To play games off an external drive, the computer needs to recognize the game’s location on the external drive. During installation, you can select the external drive as the installation location. This process ensures the computer can access and run the game from the external drive.
Most gaming platforms, like Steam, allow you to manually choose where the game is installed. It’s important to note that while you can move downloaded games to an external drive, installed games can’t be simply copied and pasted; they need to be installed on the external drive initially.
How to play Steam games from an external hard drive or SSD
Playing Steam games from an external hard drive can be a practical solution for gamers with limited internal storage space. This process involves either installing games directly onto an external drive or transferring existing games from the internal drive. Here’s a step-by-step guide on how to do both:
Method 1: Install Steam games directly on external drive
The steps below will show you how to add your external drive as a new Steam Library Folder and install games on it.
- Open Steam and select the Steam menu at the top left corner of the Steam client. Then, click on “Settings” and choose “Storage.”
- Click on the drop-down menu to view all the drives recognized by Steam. If Steam hasn’t recognize your external SSD or HDD yet, click “Add Drive“.
- Follow the on-screen instructions to add your external drive.
- Next, when you install a new game, you will get to choose which Steam Library Folder you would like Steam to install the game in. Simply select the external drive you have added.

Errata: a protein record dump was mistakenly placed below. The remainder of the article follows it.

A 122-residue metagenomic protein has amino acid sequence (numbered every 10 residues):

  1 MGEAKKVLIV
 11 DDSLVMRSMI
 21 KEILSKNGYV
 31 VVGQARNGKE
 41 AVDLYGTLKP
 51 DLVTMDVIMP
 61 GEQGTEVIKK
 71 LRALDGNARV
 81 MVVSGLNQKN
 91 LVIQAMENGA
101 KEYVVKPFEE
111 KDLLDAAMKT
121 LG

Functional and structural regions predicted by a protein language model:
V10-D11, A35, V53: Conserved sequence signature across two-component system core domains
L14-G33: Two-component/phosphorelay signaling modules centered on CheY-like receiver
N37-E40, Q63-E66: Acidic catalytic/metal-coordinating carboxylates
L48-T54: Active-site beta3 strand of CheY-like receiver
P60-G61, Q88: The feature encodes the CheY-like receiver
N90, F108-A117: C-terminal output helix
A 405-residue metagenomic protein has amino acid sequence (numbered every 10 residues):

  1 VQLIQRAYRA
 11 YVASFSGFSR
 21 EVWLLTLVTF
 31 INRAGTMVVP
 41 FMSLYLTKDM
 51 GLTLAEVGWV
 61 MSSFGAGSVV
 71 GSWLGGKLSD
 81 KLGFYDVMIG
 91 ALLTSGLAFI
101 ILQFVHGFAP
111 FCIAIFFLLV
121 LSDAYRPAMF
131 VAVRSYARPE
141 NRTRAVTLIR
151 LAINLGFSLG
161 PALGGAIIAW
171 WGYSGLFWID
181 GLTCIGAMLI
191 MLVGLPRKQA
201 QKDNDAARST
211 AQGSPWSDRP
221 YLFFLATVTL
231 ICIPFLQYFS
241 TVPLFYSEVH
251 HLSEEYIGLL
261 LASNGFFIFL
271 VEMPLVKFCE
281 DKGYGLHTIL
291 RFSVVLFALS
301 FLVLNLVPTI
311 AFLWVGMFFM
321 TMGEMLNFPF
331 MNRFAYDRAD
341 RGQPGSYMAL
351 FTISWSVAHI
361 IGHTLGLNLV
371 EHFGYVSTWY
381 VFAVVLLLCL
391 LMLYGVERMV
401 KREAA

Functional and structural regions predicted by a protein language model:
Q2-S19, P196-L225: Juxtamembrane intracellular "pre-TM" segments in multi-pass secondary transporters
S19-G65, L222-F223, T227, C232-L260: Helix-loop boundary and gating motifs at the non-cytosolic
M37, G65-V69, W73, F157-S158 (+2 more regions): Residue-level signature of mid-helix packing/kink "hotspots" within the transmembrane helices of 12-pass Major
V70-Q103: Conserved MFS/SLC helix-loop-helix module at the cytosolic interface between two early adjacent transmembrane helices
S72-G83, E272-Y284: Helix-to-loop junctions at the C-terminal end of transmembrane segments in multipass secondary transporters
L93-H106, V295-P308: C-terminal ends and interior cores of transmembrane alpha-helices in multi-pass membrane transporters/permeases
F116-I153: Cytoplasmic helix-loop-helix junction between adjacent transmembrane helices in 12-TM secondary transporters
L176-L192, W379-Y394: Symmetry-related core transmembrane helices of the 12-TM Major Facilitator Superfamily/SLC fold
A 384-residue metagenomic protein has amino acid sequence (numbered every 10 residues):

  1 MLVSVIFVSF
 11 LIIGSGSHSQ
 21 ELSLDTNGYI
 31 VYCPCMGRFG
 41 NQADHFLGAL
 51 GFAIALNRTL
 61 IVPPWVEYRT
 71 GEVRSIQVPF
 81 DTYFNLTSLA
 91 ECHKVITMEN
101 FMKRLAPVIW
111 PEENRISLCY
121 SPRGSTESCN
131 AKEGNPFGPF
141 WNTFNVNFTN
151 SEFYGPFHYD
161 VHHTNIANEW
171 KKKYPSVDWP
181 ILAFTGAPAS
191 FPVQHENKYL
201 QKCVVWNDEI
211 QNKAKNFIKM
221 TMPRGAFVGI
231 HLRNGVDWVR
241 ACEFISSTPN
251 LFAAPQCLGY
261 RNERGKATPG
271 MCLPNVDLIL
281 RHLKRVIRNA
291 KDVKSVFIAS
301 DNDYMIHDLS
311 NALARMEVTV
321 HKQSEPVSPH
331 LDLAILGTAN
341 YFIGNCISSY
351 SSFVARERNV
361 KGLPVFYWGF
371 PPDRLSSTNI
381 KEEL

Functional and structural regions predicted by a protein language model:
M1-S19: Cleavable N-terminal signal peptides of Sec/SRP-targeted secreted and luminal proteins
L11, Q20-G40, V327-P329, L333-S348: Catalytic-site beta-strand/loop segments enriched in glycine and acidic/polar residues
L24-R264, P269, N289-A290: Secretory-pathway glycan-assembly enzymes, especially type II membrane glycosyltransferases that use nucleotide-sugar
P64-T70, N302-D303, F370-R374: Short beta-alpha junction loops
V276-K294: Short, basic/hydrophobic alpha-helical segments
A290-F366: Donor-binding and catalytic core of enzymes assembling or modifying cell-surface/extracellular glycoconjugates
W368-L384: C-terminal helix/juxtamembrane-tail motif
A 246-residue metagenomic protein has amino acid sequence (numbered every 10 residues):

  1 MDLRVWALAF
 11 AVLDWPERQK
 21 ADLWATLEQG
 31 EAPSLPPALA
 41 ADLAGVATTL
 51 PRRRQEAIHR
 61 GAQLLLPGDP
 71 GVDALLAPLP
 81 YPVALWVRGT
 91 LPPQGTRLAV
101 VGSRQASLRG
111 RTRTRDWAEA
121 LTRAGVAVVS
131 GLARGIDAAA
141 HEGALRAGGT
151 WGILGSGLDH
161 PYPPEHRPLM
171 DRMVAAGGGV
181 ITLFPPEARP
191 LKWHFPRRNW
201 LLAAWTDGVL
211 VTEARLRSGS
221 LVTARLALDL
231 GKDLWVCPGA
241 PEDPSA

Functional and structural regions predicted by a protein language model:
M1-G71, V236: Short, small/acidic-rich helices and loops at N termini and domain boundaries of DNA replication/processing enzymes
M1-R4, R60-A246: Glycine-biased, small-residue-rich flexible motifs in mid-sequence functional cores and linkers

- You can play the games as usual after the installation is complete. Note that an external SSD connected via USB 3.1 is recommended to reduce lag and loading times.
Optionally, modify your volume label for easy recognition of your external Steam drive via File Explorer by right-clicking on the external drive, selecting properties, and changing the volume label in the General tab.
Linked issue: Fixing “Failed to Add New Steam Library Folder”
Method 2: Transfer existing Steam games to an external drive
- First, connect your external hard drive to your computer. Ensure it has enough space to accommodate the games you want to transfer.
- Follow the steps in “Method 1” to add your external drive as a new Steam Library Folder.
- Open Steam and go to your Steam Library.
- Right-click on the game you want to move and select “Properties“.
- Under the “Installed Files” tab, click on “Move Install Folder“.
- Select the new library folder you created on the external drive and confirm.
- Steam will now move the game files to the external drive. This may take some time depending on the size of the game and the speed of your external drive.
Using an external drive for gaming involves a trade-off between the convenience of additional storage and portability against potential performance limitations, particularly in load times and scenarios involving virtual memory. The choice between an external HDD and SSD, as well as the connection type (USB 3.0, USB-C, etc.), plays a significant role in determining the extent of these limitations.
For optimal gaming performance, an external SSD with a high-speed connection like USB-C is recommended. However, for many gamers, the differences in load times may not significantly impact the overall gaming experience, especially once the game is fully loaded into the computer’s RAM.
Frequently Asked Questions